The Ordinary Webs We Weave

It’s an early summer night and we’re doing early summer sorts of things, like boating and tubing on a river winding its way toward the Mississippi.

Then, as the sun dips low and the light gets long, we set our course for one of our favorite dinner spots. We prepare to feast. However, we are not the only ones feasting. A billion bugs just hatched. Suddenly, the air is thick with them, they are everywhere, plastered on the windshield of the boat, stuck on our sunglasses, caught in our hair and in our clothes.

As we disembark we notice, at the end of the dock, a spiderweb. It is coated in this harvest of insects. Heavy with them. Sagging under the weight of them. Quinn, who is ten, takes a look at it, and speaks truth: “Well, that spider had a good day.” I’m left digesting his words long after I’m done digesting the food.

Because in that spider I see much of humanity, including myself.

life purpose

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What I mean is, most of us have come to believe that the task of being alive is building just the right web in just the right spot at just the right time, and that bounty and abundance is the validation of the choices we’ve made. Our webs are our relationships and our accomplishments, our families and our kids and our jobs and our careers. We think we are here to build extraordinary webs out of our people and our purpose. And we believe if we do so, our webs should be laden with love, heavy with cash, sagging with satisfaction.

Here’s the thing, though, about that heavy web at the end of that buggy dock on that particular summer evening: it was just dumb luck.

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Why We Need to Wobble

I was accidentally sabotaging my daughter’s dream.

For two summers, Caitlin began the season dreaming of riding a bike. And for two summers, by the time the bees were on the buds and the cottonwood was on the air, that dream had been stashed away, along with her bike, in the back of the garage. I couldn’t figure it out. Caitlin is brave, but our practice sessions would always end in her fear and my frustration.

It turns out, I wasn’t giving her what she needed.

facing your fears

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A few weeks ago, signs of summer returned to our part of the world—grass got green and buzzing bees could be heard on the warming breeze—so Caitlin and I rolled her bike out of the garage, hoping for third times and charms. But, once again, the fear and frustration quickly set in. I began to wonder if a bike-riding gene had been deleted from her DNA. Then, the truth hit me. There was something missing, but it wasn’t a gene.

I wasn’t letting her wobble.

I was holding the back of her seat for stability, but I was holding on too tight. I was eliminating any sense of imbalance from her ride, so she would feel safe, so she could learn while unafraid. But, ironically, this had magnified her fear. Now, she wasn’t just afraid of falling; she was also afraid of the sensation of wobbling.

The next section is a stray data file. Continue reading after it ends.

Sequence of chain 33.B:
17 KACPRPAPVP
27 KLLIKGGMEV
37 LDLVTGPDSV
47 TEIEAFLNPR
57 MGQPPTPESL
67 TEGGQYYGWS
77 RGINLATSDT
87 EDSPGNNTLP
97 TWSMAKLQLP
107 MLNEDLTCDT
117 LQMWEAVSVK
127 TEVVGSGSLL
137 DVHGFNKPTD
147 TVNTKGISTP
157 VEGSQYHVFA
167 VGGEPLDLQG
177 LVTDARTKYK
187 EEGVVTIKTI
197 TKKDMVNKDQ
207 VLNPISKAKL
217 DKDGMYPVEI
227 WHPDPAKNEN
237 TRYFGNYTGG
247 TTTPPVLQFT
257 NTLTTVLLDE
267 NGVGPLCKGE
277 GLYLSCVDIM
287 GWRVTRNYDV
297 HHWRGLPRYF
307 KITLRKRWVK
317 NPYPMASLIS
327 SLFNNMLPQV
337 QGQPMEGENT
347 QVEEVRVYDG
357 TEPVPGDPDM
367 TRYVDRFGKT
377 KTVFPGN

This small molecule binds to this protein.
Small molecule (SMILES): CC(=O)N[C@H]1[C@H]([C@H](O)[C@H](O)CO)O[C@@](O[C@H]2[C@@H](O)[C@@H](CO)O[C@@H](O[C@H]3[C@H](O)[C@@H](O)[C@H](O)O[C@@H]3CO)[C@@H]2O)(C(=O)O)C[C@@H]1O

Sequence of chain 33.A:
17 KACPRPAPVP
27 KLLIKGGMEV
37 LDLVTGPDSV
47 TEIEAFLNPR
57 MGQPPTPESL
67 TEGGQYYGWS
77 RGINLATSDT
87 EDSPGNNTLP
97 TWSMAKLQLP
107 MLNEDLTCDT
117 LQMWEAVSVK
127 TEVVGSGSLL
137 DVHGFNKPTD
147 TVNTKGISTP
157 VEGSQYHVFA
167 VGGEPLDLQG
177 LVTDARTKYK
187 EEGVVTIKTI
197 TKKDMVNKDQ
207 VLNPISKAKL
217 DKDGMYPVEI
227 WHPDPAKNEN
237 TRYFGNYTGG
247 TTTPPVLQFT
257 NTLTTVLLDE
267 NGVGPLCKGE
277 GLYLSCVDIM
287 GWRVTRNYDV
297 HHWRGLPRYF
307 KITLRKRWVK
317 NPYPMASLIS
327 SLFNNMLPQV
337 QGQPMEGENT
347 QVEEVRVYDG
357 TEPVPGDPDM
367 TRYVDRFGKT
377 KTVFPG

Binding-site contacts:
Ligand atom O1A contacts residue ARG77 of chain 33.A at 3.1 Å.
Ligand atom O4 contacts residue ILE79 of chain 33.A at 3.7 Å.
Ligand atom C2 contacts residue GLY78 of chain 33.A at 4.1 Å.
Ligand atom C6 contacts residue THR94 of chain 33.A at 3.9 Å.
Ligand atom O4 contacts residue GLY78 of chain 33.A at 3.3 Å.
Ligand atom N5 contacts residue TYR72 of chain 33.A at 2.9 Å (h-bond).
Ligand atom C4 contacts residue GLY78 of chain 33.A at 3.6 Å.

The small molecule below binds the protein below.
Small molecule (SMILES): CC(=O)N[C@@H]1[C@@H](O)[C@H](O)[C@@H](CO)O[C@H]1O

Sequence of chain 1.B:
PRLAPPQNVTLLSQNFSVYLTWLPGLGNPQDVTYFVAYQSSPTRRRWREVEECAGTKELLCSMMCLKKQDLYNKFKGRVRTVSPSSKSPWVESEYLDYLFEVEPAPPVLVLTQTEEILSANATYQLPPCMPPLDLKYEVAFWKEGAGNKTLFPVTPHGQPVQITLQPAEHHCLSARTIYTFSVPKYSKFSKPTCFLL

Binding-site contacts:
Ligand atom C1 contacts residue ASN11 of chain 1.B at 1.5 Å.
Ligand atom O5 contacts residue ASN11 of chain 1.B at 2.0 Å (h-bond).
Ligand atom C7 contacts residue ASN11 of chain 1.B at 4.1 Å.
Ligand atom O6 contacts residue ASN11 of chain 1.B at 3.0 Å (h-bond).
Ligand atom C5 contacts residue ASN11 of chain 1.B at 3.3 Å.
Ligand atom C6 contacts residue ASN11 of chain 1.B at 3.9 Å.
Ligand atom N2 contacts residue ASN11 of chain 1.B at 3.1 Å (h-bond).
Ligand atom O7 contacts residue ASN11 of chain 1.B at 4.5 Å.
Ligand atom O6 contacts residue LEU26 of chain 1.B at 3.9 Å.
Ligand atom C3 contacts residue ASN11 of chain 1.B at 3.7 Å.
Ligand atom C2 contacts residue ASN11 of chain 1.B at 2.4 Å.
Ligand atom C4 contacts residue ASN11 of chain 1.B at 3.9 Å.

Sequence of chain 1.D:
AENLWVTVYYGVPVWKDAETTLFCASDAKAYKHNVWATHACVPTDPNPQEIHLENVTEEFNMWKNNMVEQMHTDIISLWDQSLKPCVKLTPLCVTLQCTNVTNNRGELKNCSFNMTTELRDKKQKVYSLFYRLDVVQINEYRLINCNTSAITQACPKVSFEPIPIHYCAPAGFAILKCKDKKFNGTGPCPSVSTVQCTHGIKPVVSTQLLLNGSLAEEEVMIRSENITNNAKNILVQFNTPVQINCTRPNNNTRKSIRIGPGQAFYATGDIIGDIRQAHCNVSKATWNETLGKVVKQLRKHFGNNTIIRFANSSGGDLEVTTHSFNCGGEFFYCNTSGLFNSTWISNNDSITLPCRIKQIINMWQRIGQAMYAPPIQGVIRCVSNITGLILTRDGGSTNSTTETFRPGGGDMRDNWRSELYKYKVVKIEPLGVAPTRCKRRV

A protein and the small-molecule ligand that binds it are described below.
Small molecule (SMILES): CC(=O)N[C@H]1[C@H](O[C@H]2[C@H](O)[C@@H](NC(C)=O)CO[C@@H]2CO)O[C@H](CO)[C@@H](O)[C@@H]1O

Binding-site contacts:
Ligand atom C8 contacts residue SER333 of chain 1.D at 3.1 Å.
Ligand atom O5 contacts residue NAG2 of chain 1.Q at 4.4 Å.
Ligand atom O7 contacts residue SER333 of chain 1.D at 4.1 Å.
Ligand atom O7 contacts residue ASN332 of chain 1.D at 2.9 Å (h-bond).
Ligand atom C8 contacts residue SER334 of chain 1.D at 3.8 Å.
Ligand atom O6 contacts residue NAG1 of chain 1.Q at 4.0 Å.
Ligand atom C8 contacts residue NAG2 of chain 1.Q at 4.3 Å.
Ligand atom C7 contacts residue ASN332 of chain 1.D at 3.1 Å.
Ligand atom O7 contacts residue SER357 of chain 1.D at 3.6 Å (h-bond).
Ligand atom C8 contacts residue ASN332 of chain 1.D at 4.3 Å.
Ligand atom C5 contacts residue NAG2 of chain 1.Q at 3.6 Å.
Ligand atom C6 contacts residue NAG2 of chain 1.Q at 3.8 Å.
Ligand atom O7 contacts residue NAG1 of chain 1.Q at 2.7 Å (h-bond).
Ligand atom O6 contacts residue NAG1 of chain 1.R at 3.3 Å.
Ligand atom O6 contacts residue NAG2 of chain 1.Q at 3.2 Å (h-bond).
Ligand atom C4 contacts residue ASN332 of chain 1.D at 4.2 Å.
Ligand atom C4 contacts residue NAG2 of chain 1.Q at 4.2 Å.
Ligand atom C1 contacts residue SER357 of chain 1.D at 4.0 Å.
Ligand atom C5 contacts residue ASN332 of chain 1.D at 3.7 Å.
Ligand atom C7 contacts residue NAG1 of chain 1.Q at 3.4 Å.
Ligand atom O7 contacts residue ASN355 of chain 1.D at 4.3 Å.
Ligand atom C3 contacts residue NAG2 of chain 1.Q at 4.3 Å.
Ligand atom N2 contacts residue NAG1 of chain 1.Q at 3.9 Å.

And wobbling is how you learn to ride.

Wobbling on a bike is the only way to learn balance. When you wobble one way, you lean your body in the other. When you overcorrect, you learn to recorrect. Eventually, you learn the skill of making countless minute adjustments to keep yourself upright and moving forward. Wobbling is how you learn to ride.

Wobbling is also how you learn to live.

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Dear Young Author (A Dad’s Letter to His Son About Writing and Living)

young author

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Dear Son,

Already, at age ten, you are a decorated author.

I’m proud of you—at your age, I had neither the courage nor the persistence to enter a young author contest. And, of course, I’m thrilled for you—it is a joyous thing when a writer’s risk is rewarded with some recognition. But I guess I’m also concerned for you, because in my short career as a writer, I’ve learned something about writing and about living:

Why we write is why we live.

I don’t mean that we live to write. As Stephen King wrote, “Life isn’t a support system for art. It’s the other way around.” What I mean is, while we are writing, we are also becoming. While we are writing, we are entering into a space within ourselves, and when we are done writing, we go out and live from that space. So, if you write honestly, you will live more honestly. If you write tenderly, you will speak more tenderly. If you write bravely, you will love more bravely.

And if you write to make your dad proud of you, your whole life will become a pride project.

Dear Son, not all reasons for writing and creating—and doing anything, really—are created equal. Don’t write because it gets my attention or anyone’s attention. Don’t write because you want to be popular or admired. Don’t write to make a name for yourself, and really don’t write to make money for yourself. Approval, attention, admiration, affluence. These are not bad things, but they are temporary things. Terrific things, really, but also transient things.

Don’t write to achieve temporal things; write to approach transcendent things.

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The Only Thing Better Than Being Remembered

The waves will wash us away.